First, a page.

All major airlines have banned hoverboards following safety concerns on the potential of fire danger from the hot gift items’ lithium-ion batteries.
Passengers now cannot take hoverboards on Delta, American or United flights, and even the smaller airlines. Delta said in a statement that many boards run on powerful lithium-ion batteries above 160 watts, the maximum permitted by law on planes. Not all hoverboards are labeled accurately, so airlines can’t determine whether they can be safely taken aboard.
Alaska Airlines said on its website “As cool as they: are, there’s one big problem: they are not safe to transport on an airplane,”. “Internal short-circuits can occur with lithium ion batteries, which can then lead to a “thermal runaway” where the battery overheats and bursts into flame.”
The move comes as consumer officials investigate a number of reports of blazes ignited by the motorised scooters.
American Airlines, United Airlines and Delta Air Lines have banned hoverboards in checked or carry-on luggage.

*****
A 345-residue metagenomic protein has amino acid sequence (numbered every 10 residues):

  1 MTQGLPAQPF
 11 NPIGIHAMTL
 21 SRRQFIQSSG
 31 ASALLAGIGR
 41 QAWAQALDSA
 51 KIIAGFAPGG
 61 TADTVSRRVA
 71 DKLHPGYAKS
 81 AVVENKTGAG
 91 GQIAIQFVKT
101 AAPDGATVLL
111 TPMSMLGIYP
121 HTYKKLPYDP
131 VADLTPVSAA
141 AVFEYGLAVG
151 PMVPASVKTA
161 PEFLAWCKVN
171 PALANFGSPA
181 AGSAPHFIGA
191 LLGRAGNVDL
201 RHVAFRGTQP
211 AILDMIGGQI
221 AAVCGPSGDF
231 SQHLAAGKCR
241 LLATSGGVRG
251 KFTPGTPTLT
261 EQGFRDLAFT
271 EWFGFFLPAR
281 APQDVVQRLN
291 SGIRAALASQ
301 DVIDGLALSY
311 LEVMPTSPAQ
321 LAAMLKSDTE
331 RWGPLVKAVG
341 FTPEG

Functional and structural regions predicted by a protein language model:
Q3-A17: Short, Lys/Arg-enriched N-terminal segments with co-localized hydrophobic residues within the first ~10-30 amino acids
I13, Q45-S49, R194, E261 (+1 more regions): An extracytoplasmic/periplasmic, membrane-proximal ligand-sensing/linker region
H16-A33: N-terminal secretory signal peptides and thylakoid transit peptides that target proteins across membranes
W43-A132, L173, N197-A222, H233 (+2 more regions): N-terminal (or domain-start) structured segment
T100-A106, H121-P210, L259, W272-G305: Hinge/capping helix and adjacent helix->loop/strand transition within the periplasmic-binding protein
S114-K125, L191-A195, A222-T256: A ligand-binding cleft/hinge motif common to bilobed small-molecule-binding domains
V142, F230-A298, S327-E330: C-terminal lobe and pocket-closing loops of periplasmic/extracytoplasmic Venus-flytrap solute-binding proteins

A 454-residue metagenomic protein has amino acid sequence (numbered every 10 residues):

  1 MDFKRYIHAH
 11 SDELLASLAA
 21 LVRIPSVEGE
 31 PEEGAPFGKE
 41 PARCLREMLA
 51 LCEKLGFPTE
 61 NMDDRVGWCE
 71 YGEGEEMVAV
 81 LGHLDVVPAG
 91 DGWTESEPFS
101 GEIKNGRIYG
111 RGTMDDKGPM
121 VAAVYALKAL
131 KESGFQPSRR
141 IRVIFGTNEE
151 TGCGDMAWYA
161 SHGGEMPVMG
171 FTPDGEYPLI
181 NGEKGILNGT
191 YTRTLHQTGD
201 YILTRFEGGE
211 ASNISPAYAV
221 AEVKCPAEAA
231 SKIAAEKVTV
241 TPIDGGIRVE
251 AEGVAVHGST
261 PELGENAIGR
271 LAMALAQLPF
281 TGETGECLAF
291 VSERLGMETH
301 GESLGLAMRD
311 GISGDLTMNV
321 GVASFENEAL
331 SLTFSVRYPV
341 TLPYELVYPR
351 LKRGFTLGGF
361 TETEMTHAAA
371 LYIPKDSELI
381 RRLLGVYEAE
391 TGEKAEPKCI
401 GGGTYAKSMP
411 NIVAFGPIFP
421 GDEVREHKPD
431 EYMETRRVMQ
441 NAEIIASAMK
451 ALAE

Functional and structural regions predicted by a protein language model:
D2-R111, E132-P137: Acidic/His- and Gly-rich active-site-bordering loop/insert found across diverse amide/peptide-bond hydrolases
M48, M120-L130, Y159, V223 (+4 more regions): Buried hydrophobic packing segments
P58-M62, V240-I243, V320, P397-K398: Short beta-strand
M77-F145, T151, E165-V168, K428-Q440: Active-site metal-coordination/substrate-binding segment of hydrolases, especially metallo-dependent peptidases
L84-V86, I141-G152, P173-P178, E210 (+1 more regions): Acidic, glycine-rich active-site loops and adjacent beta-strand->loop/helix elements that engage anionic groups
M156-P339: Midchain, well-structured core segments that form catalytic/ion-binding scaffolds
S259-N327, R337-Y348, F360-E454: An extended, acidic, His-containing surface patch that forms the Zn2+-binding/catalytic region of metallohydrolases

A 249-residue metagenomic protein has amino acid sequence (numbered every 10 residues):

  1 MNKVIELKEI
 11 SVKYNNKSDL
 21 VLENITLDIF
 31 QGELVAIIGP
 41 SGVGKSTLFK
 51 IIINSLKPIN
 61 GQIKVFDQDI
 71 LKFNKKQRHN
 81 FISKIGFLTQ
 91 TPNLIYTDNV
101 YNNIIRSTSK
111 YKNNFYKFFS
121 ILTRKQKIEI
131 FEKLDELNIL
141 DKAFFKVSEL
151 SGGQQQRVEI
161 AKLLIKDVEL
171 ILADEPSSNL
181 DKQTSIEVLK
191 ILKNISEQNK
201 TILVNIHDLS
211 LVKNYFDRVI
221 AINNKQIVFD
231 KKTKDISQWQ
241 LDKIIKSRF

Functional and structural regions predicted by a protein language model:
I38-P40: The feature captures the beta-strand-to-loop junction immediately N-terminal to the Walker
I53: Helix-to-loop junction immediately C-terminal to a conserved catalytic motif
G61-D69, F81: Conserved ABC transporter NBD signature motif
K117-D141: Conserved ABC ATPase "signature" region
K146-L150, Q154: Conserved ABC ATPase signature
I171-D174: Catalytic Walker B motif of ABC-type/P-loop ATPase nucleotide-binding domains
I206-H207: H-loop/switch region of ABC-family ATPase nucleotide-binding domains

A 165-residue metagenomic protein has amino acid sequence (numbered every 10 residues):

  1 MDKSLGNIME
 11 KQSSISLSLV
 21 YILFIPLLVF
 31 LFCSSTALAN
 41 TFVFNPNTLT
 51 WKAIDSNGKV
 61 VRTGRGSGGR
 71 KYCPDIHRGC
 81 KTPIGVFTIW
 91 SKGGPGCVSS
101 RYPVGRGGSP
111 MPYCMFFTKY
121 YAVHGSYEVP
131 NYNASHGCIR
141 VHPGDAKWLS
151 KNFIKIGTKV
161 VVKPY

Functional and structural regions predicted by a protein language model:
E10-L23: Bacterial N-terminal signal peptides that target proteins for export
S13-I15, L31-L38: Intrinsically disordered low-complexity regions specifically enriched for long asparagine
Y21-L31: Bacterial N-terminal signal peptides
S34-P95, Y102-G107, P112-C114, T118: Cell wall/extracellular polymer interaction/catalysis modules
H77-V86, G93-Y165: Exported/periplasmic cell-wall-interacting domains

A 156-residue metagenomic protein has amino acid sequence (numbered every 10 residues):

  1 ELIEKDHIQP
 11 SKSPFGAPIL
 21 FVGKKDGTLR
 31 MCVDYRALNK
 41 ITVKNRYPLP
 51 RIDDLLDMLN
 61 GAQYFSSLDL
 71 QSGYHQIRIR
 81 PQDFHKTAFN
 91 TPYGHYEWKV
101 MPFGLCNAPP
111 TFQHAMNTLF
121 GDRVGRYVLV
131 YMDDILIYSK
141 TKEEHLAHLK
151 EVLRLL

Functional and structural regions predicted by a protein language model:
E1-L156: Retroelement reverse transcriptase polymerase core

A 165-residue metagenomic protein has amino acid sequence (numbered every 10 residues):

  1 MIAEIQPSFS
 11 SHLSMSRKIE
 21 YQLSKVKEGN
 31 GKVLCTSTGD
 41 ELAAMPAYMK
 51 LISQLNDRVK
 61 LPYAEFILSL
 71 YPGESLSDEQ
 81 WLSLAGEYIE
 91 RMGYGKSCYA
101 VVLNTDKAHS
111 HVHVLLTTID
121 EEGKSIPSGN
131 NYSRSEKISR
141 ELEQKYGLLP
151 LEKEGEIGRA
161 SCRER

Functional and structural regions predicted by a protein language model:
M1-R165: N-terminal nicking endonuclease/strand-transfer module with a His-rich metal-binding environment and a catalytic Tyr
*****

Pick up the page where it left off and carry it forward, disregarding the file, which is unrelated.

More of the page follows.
JetBlue Airways has also blacklisted the motorised two-wheelers.
The move comes as the US Consumer Product Safety Commission investigates at least 10 reports of hoverboard fires.
The Federal Aviation Administration has voiced concern to airlines that the batteries could ignite and cause a cargo fire.
Earlier this month Amazon removed Swagway hoverboards, one of the most popular hoverboards on the market from Amazon’s website. The ban came just days after Swagway was identified as one of the brand that caught fire while charging in a Chappaqua, New York home.